Hyperglycemia could cause Type 2 diabetes in acutely ill patients, study finds
NEW YORK Heightened blood sugar during critical illnesses could be a sign of risk for Type 2 diabetes, according to a recent study by researchers in Croatia.
The study, conducted by researchers at University Hospital Centre Rebro and published in the journal Critical Care, followed 591 patients for five years after their discharge, dividing them into a group of 398 who had normal blood sugar levels during their hospital stays, and a group of 193 who developed hyperglycemia during their stays. Of the patients with normal blood sugar, 14 developed Type 2 diabetes, while among those who had hyperglycemia, 33 developed the disease.
“Despite the fact that endocrine and metabolic changes probably occur in all acutely ill patients, evident hyperglycemia is not always present,” lead researcher Ivan Gornik said. “We hypothesized that hospital-acquired hyperglycemia can therefore reveal a patient’s predisposition to impaired glucose control, which could in [the] future lead to diabetes.”
Enzymedica encourages consumers to take digestive health challenge
PORT CHARLOTTE, Fla. Enzymedica on Tuesday launched a campaign to drive awareness around enzymatic therapy as a way to improve overall digestive performance through the company’s 14-day “Take the Digest Challenge!”
For consumers taking the challenge, Enzymedica recommended its Digest Basic formula along with every meal or large snack for 14 days. Within the first two weeks, consumers should realize reduced digestive distress, increased energy and improved regularity, the company stated.
“Enzymes perform a multitude of functions in the body,” noted Kelly Crinnion, a representative for Enzymedica. “They aid everything from digestion to healthy energy levels. A daily enzyme supplement like Enzymedica’s Digest Basic provides the body [with] needed support,” she said. “Promoting proper digestion will encourage a healthy intestinal environment. … This can help relieve occasional constipation and irregularity.”
Internet is go-to for health-and-wellness information, study shows
NEW YORK The types of websites consumers turn to for health-and-wellness information and the reasons they go online for such information are greatly influenced by the stage of the condition they are experiencing and varies by ailment type, age and gender, according to research released Wednesday by Kantar Media.
“The Internet has become the source people turn to for health information,” stated Jayne Krahn, VP consumer health and custom research for Kantar Media. “While much is known about website visitation and patterns, less is known about the why and when, in terms of ailment conditions and stages,” she said. “This in-depth information … can help marketers and content creators better plan, position and develop creative. It also has relevance for magazine publishers looking to demonstrate how their digital offerings can provide unique reach and build frequency for advertisers.”
While health-information websites were used more often than search engines across all stages of the 40 ailments covered in the study, search engines were the preferred next option at early stages of a condition. However, for those recently diagnosed, in recovery or living with an ongoing condition, websites dedicated to a particular condition were preferred over search engines.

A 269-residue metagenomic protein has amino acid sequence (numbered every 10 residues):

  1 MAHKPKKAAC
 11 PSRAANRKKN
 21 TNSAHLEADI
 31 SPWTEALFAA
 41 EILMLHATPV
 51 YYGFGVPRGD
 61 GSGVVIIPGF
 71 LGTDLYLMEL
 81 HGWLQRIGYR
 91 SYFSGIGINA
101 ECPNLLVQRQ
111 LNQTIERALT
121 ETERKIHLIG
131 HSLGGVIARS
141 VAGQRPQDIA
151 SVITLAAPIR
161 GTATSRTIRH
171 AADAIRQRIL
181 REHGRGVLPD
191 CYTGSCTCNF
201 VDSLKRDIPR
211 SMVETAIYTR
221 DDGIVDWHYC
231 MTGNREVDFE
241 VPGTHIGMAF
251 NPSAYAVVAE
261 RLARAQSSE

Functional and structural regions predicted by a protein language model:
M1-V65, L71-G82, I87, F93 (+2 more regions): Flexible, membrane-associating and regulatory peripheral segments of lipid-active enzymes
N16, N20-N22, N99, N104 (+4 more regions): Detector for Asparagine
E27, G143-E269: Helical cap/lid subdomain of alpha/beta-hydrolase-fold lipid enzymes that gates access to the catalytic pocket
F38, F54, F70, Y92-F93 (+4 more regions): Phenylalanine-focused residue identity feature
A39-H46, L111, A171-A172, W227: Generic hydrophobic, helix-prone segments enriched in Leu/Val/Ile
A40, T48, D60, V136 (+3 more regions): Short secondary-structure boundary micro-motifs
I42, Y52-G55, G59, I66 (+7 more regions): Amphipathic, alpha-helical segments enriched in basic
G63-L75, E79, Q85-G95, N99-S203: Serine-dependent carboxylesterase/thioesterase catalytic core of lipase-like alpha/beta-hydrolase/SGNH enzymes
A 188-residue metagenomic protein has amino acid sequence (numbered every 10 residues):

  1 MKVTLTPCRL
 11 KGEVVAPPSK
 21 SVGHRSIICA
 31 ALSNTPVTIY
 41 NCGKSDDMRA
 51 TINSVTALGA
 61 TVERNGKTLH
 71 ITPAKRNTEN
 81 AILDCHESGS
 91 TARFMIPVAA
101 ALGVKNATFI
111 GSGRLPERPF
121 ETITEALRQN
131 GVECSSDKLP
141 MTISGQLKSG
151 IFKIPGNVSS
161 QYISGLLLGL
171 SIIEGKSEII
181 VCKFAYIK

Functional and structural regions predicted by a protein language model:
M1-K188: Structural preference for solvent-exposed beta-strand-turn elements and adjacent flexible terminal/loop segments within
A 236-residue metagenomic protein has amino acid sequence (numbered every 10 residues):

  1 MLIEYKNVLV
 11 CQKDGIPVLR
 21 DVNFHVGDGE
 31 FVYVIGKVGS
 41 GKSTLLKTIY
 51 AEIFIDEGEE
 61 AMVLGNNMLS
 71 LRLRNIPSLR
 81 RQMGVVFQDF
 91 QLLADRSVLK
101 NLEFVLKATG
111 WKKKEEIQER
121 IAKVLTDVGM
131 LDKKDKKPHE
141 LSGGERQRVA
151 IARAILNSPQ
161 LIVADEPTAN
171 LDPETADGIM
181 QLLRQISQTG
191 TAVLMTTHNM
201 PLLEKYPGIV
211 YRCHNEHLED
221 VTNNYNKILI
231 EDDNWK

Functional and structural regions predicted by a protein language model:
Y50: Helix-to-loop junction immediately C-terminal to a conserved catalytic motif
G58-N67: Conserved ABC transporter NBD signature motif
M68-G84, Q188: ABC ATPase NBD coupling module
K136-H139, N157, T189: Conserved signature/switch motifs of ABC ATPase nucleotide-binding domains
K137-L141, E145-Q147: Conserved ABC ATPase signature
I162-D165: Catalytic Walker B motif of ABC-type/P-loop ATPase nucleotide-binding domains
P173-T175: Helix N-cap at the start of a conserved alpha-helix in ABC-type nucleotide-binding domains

Online behavior also is defined by type of ailment when it comes to those sites best able to drive visitors back. For example, the study found that those who used the Internet for diabetes information were twice as likely to go back to websites that offered helpful tools or connected them to a larger community of people with the same condition. Sites that offer easy access to medical professionals are favored by those researching cardiovascular or respiratory conditions.
Findings also indicated that men and women use online health research differently. Nearly 84% of women researched for someone else, compared with 75% of men who researched for others. When it comes to reading reviews or ratings about doctors, however, men were just as likely to do so as women.
With regard to age, 18 to 34 year olds were more likely to go online to find healthcare professionals and read reviews or ratings about physicians, while those older than 50 years sought information about a condition or treatment after visiting a doctor.
The analysis comes out of the MARS 2010 Online Behavior Study. The study, conducted among more than 5,000 respondents in the second quarter of this year, is an extension of the 2010 MARS OTC/DTC Study.
Among other findings:
- Of the 178 million Americans who have gone online in the past month, more than 89% have used the Internet for health research, with the typical user being female and younger than 50 years of age;
- The primary reason for going online for health information was to gain general knowledge about a condition (71%), followed by researching symptoms that either the individual or someone else was experiencing (59%);
- 56% of respondents said a healthcare professional recommendation makes a health website trustworthy, followed by 46% who said the inclusion of academic articles or scientific research does, and 39% who said having information that is easy to understand does;
- 79% said that they felt the Internet provides a wealth of resources when they are searching for health-and-wellness information, while 74% said they were very cautious about which websites they accessed for health-and-wellness information; and
- For those recently diagnosed with a condition, 77% said they first turned to online sources for information, second only to 81% who said they turned to a healthcare professional. Nearly 51% relied on magazines, pamphlets or other print publications.